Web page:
Sen. Bernie Sanders said that President Barack “Obama’s nominations” to the Supreme Court “required 60 votes.” As CNN’s Jake Tapper explains in this fact-checking video, Obama’s Supreme Court nominees received 60 votes, but it wasn’t “required.”
Sen. Ted Cruz said that “it has been 80 years since the Senate confirmed any judicial vacancy for the Supreme Court that occurred during a presidential election.” He’s (almost) right, but his claim lacks context.
Former President Bill Clinton mistakenly claimed that President Obama’s Supreme Court nominee, Merrick Garland, was confirmed to the U.S. Court of Appeals by a “97 to nothing” vote. The Senate voted 76-23 to confirm Garland.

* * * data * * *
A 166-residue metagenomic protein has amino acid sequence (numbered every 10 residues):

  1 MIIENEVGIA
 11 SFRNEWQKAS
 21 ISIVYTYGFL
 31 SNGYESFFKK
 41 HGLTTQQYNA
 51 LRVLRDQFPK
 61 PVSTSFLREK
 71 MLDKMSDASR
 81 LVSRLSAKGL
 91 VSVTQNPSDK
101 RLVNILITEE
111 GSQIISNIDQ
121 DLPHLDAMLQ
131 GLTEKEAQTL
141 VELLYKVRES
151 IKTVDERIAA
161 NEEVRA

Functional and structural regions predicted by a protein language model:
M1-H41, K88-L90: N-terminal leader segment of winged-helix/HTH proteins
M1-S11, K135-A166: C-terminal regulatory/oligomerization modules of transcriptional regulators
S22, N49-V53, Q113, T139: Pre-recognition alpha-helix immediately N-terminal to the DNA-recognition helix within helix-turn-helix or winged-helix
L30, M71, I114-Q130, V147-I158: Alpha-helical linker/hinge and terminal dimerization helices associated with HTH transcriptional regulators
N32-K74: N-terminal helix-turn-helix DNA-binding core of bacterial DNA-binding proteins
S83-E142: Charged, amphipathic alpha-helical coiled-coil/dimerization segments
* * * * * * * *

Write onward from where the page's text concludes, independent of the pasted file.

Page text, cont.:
Democrats say the public overwhelmingly support hearings and a vote on President Obama’s Supreme Court nominee. The polls, however, are not as settled as the Democrats make them out to be.
Sen. Ted Cruz claims that President Obama’s Supreme Court nominee, Merrick Garland, is “precisely” the kind of nominee “that a dealmaker like Donald Trump would support.” Trump has named two possible nominees, both Republican appointees.
This week, readers sent us letters about Donald Trump and David Duke, and U.S. Supreme Court confirmations during a presidential election year.
Sens. Marco Rubio and Ted Cruz distort the history of Supreme Court appointments in arguing that President Obama should not be allowed to fill the vacancy left by the death of Supreme Court Justice Antonin Scalia.